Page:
The Heart, Kidney and Renal Failure. International Forum. Cassino, ITA, 1998/06/29.
The elevation of systolic blood pressure associated with aging has been considered for years a physiologic phenomenon.
This idea was based on the repeated observation that, also after middle age, a large majority of individuals in industrialized countries experience a continuous and progressive increase over time in systolic blood pressure, not in diastolic blood pressure.
However, some individuals in industrialized countries and most individuals in nonindustrialized countries do not acquire an increased systolic blood pressure over time proving that the age-associated rise in systolic blood pressure is not an inevitable phenomenon.
The change in systolic blood pressure over time strongly reflects lifestyles.
Diet-dependent factors such as body weight, alcohol intake, and balance between dietary salt and potassium, are important in favoring the age-associated increase in systolic blood pressure, independently of several confounders.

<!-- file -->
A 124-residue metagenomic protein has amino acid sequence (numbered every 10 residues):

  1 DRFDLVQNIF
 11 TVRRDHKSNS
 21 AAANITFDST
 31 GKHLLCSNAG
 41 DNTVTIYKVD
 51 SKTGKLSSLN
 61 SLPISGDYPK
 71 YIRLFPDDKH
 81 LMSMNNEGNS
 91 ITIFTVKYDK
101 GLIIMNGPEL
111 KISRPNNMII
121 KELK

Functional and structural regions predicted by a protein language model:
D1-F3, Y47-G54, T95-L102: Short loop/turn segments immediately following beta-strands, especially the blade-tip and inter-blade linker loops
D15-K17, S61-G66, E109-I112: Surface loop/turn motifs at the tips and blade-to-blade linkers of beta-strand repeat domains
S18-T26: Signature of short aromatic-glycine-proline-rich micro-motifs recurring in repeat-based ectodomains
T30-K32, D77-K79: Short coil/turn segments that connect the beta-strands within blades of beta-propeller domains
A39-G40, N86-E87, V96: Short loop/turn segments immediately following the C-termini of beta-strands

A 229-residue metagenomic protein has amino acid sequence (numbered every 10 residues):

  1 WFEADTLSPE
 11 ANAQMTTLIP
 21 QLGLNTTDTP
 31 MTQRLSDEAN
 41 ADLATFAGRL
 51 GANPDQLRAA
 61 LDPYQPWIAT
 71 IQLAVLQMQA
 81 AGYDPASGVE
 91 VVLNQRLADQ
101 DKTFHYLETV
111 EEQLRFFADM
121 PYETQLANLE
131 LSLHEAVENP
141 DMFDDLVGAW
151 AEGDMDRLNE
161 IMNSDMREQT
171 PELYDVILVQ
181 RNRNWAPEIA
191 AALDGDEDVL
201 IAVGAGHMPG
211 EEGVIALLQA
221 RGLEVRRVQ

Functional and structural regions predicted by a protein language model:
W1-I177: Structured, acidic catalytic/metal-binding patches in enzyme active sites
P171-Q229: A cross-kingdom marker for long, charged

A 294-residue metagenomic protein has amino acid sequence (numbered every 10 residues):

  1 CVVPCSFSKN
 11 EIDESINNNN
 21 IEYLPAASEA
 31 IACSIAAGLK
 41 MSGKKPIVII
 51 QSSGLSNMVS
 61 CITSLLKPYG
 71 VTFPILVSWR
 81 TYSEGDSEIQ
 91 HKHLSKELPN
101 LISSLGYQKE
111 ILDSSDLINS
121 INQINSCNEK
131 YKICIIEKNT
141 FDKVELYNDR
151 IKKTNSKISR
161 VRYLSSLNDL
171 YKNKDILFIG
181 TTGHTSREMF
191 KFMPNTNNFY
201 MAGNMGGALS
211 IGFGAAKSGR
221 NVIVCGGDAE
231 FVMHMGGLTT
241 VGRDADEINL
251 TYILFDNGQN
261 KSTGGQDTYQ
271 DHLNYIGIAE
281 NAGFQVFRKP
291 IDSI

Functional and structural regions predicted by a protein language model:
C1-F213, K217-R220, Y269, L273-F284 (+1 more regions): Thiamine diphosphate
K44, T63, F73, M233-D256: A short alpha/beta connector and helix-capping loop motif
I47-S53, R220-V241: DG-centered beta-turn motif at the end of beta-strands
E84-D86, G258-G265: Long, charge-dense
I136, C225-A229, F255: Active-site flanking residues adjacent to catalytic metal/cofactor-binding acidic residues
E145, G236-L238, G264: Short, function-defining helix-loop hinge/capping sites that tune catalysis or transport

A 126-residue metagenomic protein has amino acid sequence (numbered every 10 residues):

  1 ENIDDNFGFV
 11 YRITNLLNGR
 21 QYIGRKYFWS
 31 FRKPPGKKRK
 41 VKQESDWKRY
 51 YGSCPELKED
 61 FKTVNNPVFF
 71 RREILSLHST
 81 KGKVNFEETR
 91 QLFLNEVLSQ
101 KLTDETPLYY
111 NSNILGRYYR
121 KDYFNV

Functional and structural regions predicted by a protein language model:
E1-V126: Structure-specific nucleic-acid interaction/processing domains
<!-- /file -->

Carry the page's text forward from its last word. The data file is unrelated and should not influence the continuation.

Epidemiologic studies suggest that elevation of systolic blood pressure is a risk factor for cardiovascular diseases : it relates to high incidence of lethal and nonlethal cardiovascular events also in the presence of diastolic blood pressure in the nonhypertensive range.
Controlled clinical trials show that the treatment of isolated systolic hypertension reduces the number of cardiovascular events. (...)
Mots-clés Pascal : Pression systolique, Sénescence, Mortalité, Epidémiologie, Essai clinique, Antihypertenseur, Traitement, Hypertension artérielle, Rein pathologie, Appareil circulatoire pathologie, Appareil urinaire pathologie, Homme
Mots-clés Pascal anglais : Systolic pressure, Senescence, Mortality, Epidemiology, Clinical trial, Antihypertensive agent, Treatment, Hypertension, Kidney disease, Cardiovascular disease, Urinary system disease, Human
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Inist-CNRS - Institut de l'Information Scientifique et Technique
Cote : 99-0319422
Code Inist : 002B12B05B. Création : 16/11/1999.